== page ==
• by N Monkey (313423)

            Did you miss that if you eat them all at once, they will stick together in one clump and therefore none would be in an "adjacent track of intestine". Although, I would think that just having a, effectively solid, chunk of indigestible material the size of several buckyballs may be a problem in of itself.

            Not if you test first [therevcounter.co.uk] like the monkey ;-)

          • by arth1 (260657)

            Kids swallow objects; that's nothing new. I'm sure that most people here swallowed a coin or a marble or a pen parts or other indigestibles much larger than a few buckyballs.
            I swallowed a rod magnet myself as a kid. No problems.

            The danger of the buckyballs is (apart from idiots who let kids they're responsible for play with dangerous objects unsupervised) pinching. Not blockage.

            Anyhow, I feel this crusade against buckyballs is misplaced. No kids have died from them. None. And they're not sold as a chi

      • Re:Seriously? (Score:5, Insightful)

        by oiron (697563) on Sunday April 14, 2013 @03:08AM (#43444799) Homepage

        You're assuming that the reason for the warnings is to save lives...

        It's actually purely to get themselves off the hook after lives are lost. Plausible deniability!

        • by AK Marc (707885)
          They are required by law, in most cases it's the law that's broken, whether requiring warnings, or making them optional, but required for liability issues.
      • Labelling (Score:4, Insightful)

        by VirginMary (123020) on Sunday April 14, 2013 @11:28AM (#43446085)

        When I was living in the US, I enjoyed showing my German friends labels from water bottles that listed 0% fat, with the comment: "Look, they sell fat-free water in the US, quite unlike all the fatty water that is being sold in Germany!" ;-)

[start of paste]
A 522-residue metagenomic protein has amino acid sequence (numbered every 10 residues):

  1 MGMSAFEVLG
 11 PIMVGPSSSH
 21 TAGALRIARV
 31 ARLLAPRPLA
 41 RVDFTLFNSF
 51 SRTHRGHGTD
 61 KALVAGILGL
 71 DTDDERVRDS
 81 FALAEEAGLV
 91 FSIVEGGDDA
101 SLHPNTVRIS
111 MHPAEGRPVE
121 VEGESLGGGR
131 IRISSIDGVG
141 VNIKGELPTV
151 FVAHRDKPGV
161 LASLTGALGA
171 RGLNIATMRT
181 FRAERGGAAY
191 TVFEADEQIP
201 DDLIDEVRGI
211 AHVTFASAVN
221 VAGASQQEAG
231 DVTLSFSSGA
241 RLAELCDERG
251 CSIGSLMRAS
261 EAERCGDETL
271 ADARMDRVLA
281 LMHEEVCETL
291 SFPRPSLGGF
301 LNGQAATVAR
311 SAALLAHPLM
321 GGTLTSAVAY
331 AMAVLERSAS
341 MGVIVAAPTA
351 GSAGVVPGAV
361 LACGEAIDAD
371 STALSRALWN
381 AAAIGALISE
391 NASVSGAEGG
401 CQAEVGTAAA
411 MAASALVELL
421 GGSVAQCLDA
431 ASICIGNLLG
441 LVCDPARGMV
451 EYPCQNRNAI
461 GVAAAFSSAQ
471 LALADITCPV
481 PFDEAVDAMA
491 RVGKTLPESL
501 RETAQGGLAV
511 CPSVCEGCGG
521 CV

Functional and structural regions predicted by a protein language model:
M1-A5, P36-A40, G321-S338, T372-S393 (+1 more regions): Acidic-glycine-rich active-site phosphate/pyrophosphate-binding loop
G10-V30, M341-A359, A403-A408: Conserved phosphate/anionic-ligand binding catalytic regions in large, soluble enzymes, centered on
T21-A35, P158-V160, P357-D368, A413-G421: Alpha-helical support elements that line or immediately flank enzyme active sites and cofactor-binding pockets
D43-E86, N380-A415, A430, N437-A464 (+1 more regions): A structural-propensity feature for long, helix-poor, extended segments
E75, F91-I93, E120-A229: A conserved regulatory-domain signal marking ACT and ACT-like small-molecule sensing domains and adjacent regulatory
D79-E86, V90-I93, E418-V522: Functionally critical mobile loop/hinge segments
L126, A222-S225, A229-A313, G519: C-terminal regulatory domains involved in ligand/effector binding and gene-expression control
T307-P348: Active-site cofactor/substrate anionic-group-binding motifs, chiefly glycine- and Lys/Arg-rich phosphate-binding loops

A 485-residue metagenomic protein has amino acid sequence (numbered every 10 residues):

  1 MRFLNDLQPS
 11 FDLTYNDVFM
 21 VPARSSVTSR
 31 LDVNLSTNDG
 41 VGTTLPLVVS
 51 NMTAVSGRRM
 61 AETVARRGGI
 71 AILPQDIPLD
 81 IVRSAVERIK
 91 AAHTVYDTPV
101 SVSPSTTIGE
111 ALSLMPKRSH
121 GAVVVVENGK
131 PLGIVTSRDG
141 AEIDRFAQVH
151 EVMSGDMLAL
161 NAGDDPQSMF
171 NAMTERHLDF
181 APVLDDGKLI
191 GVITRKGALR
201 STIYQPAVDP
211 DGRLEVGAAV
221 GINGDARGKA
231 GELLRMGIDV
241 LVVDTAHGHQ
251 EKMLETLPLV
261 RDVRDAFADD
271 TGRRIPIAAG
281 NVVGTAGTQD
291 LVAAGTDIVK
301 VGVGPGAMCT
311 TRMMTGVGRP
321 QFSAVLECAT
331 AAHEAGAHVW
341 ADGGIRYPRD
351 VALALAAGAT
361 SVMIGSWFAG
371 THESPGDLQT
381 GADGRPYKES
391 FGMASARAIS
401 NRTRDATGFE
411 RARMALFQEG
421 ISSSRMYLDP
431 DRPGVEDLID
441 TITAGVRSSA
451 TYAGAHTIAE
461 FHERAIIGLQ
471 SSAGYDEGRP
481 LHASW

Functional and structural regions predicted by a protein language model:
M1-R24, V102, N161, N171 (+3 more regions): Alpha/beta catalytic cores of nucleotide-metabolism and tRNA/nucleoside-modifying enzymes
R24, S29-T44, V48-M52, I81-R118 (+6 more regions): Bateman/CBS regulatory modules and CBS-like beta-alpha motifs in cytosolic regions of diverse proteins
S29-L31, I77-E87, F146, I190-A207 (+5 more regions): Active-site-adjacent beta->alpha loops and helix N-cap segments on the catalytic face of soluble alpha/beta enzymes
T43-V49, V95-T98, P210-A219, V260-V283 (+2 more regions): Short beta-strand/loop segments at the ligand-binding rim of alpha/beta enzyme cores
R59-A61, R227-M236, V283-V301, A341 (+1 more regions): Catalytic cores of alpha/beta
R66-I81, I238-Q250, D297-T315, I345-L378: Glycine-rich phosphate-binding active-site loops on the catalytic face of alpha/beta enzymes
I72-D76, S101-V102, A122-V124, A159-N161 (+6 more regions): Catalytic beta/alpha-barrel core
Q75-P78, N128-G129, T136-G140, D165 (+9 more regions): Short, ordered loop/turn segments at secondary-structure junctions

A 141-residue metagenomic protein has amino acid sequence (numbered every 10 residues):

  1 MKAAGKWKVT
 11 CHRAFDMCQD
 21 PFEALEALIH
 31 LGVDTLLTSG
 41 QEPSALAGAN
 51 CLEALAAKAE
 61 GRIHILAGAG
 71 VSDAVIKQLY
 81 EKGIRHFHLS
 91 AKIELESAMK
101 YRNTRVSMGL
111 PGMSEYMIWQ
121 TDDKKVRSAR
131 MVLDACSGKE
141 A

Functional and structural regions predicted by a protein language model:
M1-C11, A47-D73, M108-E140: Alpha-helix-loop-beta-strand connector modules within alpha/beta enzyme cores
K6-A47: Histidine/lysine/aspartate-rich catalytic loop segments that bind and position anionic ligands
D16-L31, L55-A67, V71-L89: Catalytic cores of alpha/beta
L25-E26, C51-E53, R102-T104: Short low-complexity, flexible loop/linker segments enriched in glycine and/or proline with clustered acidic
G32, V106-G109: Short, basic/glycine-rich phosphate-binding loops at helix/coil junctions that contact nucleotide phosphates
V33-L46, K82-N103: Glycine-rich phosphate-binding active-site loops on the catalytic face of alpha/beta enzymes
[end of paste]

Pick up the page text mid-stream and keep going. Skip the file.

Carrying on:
• Re:Seriously? (Score:5, Insightful)

        by makomk (752139) on Sunday April 14, 2013 @12:22PM (#43446323) Journal

        Nope, the problem is that people are idiots, even smart people. On one of the previous /. discussions there were a surprising number of people who posted comments talking about how they'd swallowed all kinds of metal objects as kids, many of which were sharp, and swallowing something round like Buckyballs is no big deal - it's just the nanny state kicking up a fuss about nothing. They did this in response to an article which described, in fairly graphic detail, exactly why swallowing strong magnets was more dangerous than other small metal objects and the actual injuries that had resulted from it.

    • Why does this even need a warning? If you're too stupid not to understand to either A) not ingest these, or B) not give them to someone not old enough to know better, then by all means, swallow them all, then go get an MRI.

      I find the overreaction(compared to less esoteric flavors of consumer-unsafety) rather strange; but the mechanism of harm is not wildly intuitive.